Our new house is small and nondescript. It has two bedrooms and one bathroom, and a tiny backyard with sparse grass. Along the perimeter is an ugly, pink cinder-block wall lined with thorny, bristling rose bushes. Inside there is the table and the rug on the floor and three chairs. There is a small couch and a bamboo plant in a large round glass jar. My room has only my bed and the small desk with a lamp that casts a greenish glow across the hardwood floors. There is one window by the desk, and when I look out of it, I can see the grass and the sky and the large maple tree fingering the breeze in the yard next to ours. In the late afternoon the tree casts looming shadows on the grass.
I miss our home in Vietnam. It was cozy and comfortable, and outside I could see the papaya tree with the large green fruits hidden under its broad leaves. We never got to harvest the fruit this year. We stayed as long as we could. But the end of the war chased us away, and we fled to America. The journey on the ship was long and arduous. We were crowded together with many other families, waiting… And now, here we were, in a whole new country, with no knowledge of this place.
* * *
I shrink in my seat, trying to make myself seem as small as possible. This is school, where I am the odd one out, where I am alone. I know nothing. I want to fade into the background, or drift out the door back home. But where is home? Home is not here. Home is Vietnam. I don’t care about the war. I want to be home.
“We have a new student today,” my teacher says, beckoning me forward. Shyly, I stand up and walk to the front of the room in awkward silence. “Everyone, please say hello to Mai.” Ms. Nelson smiles encouragingly. I look up at her, pleading with my eyes to let me leave this room. She seems to understand and nods faintly. I rush back to my seat, my cheeks red, trying to ignore the stares of other students.
“Class,” Ms. Nelson says, “please open your silent-reading books.”
I look across the room. Students are opening their books and reading in silence. I stare down at my desk. I have no book. I don’t know English. The whole world is shattering around me, and I am watching—helpless—from afar.
Ms. Nelson notices me. She quietly walks over and squats beside me. “Do you have a book?” she whispers, her voice kind.
I look at her mutely. Tears well up in my eyes. Ms. Nelson sympathetically pats my shoulder and looks around the classroom. “Hmm…” she says. “Ah—Laura? Do you mind helping Mai?”
The girl sitting at the desk next to me turns her head. She smiles when she sees me, and Ms. Nelson helps scoot her desk closer to mine. Satisfied with the arrangement, our teacher walks away.
“Hi,” Laura whispers with a kindly smile. “I’m Laura.” She says each word slowly and clearly.
I grin and point to my chest. “Mai.” I like this girl. She understands me.
She smiles back, her eyes shining happily. “Welcome to school.”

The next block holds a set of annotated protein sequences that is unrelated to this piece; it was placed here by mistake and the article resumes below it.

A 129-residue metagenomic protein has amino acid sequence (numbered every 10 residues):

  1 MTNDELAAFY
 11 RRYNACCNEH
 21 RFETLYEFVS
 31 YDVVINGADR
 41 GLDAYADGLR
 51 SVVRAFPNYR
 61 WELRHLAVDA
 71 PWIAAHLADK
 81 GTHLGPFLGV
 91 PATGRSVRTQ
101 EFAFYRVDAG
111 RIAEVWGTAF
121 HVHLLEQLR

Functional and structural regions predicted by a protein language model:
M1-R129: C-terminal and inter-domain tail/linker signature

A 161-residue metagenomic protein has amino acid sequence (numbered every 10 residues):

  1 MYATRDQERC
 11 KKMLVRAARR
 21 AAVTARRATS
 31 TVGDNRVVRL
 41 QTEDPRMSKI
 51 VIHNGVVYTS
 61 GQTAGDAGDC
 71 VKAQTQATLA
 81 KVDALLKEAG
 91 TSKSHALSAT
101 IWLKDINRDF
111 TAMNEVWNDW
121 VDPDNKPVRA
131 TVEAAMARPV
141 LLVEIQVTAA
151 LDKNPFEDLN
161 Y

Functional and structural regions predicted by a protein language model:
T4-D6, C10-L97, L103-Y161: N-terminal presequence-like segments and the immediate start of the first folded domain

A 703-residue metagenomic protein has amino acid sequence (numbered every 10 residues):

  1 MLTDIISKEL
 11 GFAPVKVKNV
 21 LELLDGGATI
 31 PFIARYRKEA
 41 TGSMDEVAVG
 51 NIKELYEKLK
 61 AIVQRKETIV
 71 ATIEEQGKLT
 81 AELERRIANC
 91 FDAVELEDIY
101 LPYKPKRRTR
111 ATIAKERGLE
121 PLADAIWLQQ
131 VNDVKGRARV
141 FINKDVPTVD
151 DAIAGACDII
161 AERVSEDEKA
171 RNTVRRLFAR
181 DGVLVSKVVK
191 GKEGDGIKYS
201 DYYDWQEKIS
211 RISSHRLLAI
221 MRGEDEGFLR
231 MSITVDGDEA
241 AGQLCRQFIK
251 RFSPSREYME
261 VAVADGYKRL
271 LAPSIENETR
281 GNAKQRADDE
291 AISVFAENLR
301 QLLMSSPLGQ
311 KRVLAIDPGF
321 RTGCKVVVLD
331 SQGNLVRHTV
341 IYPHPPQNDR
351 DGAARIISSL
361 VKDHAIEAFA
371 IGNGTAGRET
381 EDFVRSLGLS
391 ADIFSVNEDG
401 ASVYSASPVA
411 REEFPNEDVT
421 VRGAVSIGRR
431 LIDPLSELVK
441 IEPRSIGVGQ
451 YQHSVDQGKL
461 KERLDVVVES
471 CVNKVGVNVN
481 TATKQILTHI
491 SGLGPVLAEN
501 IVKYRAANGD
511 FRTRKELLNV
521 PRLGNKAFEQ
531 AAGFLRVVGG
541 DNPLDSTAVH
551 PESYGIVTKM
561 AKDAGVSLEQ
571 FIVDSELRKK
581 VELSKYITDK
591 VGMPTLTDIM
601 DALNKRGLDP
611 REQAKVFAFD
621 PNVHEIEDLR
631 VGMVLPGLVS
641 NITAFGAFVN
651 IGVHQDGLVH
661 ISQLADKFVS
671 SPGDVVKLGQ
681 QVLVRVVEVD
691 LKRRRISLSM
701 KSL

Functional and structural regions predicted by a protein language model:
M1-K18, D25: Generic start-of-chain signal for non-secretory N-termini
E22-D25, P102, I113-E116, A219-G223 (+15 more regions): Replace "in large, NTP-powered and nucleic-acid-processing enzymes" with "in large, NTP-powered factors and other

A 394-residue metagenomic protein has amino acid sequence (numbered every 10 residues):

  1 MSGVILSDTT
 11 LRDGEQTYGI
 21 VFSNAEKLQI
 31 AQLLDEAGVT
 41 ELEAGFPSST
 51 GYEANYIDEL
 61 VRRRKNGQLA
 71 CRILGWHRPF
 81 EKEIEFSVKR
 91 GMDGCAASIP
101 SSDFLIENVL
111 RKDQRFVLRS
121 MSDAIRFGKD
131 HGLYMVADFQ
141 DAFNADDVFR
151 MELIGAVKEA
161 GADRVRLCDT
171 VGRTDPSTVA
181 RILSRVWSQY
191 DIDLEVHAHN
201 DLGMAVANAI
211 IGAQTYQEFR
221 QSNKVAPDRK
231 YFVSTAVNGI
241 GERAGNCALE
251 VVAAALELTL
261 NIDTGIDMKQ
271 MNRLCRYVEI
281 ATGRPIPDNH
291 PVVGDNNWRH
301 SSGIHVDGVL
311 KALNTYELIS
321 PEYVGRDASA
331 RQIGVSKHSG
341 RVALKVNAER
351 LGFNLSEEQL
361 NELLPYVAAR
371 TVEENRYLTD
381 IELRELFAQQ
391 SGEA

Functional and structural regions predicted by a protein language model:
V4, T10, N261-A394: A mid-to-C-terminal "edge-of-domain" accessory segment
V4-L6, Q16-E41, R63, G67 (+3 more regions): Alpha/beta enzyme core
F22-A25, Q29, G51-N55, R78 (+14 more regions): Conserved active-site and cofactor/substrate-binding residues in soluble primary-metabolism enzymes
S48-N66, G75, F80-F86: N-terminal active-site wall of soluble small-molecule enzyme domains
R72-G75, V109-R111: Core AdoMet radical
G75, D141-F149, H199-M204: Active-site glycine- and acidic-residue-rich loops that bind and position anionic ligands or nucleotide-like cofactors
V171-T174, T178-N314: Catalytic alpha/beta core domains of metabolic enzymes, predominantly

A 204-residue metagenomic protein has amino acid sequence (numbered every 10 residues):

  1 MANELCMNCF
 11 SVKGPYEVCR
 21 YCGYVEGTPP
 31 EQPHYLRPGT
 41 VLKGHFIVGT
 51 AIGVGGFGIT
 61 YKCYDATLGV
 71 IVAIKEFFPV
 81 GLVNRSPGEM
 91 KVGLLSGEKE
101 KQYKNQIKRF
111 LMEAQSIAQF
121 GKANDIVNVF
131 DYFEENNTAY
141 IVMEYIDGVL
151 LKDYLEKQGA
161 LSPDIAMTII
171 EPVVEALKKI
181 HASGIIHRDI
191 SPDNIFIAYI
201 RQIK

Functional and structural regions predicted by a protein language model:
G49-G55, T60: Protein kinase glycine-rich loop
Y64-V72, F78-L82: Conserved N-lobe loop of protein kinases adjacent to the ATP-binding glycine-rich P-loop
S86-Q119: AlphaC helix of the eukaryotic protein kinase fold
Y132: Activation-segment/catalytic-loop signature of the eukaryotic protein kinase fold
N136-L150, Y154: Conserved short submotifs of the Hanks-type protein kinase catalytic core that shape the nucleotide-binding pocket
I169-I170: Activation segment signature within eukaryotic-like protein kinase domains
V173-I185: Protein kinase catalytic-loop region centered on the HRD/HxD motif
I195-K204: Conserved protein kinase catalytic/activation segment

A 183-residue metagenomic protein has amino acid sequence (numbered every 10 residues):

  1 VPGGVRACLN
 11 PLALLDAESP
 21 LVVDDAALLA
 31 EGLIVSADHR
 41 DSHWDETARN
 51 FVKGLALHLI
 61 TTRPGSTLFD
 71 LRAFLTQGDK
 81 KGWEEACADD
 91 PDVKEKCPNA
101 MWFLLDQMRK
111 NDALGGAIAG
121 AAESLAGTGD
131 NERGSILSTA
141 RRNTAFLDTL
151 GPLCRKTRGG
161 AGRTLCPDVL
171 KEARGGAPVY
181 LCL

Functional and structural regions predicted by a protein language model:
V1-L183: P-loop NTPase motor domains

Laura shows me her book. I look down at the letters dancing across the page. I frown and shake my head and point to the words.
“Hmm.” Laura appears thoughtful. She raises her hand, and Ms. Nelson walks over to her. They whisper for several minutes, and finally Ms. Nelson nods. With a smile, she walks back to her desk, pulls out a green slip of paper, and gives it to Laura. Laura stands up and beckons for me to follow. I walk out of the door behind her, and in silence we move down the hall.
Laura halts at a door and opens it. I stop and shake my head, but she beckons to me with a smile. Curiosity draws me forward, and I let the door close as I step over the threshold. I am awed by what I see. Shelves and shelves of books—tons and tons of them, all lined up neatly in rows. Each one is like an opening into a different world; I long to sit down in one of the comfortable cushy beanbag chairs and stay there forever, poring over the stories. In Vietnam, I used to sit in the chair by the bookshelf with a story and read until darkness obscured the pages.
“Come over here,” Laura whispers, and I follow her as if in a trance. She sits down at a desk, and I sit down beside her. She picks up a small pencil and a clean sheet of paper and begins to draw the alphabet. I watch her, awed by the fluidity of her motions, how quickly and easily she moves. I trace each letter with my finger as she writes them, and she tells me about the sounds they make.
I learn fast. By the time the allotted amount of time is up, I can understand seven simple words and can say the entire alphabet. I am happier than I have been in a long time.
* * *
The week progresses. Every morning, instead of reading, Laura and I head to the library where she teaches me more and more words. I marvel at Laura’s patience and kindness. I drink up the new words like a small plant. I love them all. Earth. Moon. Flower. Bat. Car. Jump. Violet. When every lesson is done, I want to jump and scream and shout. But I don’t. I don’t want to shatter the lovely whispering quiet of the library.
One day moves into another, and finally it is Friday. I skip to the bus stop, and wait. It pulls up, letting out a stream of noxious exhaust, and I hop on, choosing my customary seat in the back. The bus turns away from the curb. Three stops later, Laura hops on and sits down beside me. We exchange smiles.
School begins, and Laura and I head to the library for the lesson. We sit down at the usual desk, and she immediately shows me a sentence. “Can you read this?” she asks.
I look at the letters. They float in my mind like birds circling above my head. I try to catch each one by the tail as it flies past; I trace the letters with my fingertip. And then my heart skips a beat. I can see the words. I understand their meaning. I smile happily and look up into Laura’s hazel eyes. “Yes.” I answer her question. Then I look down at the paper again and with the pencil I circle the six words: Do you want to be friends? “Yes.”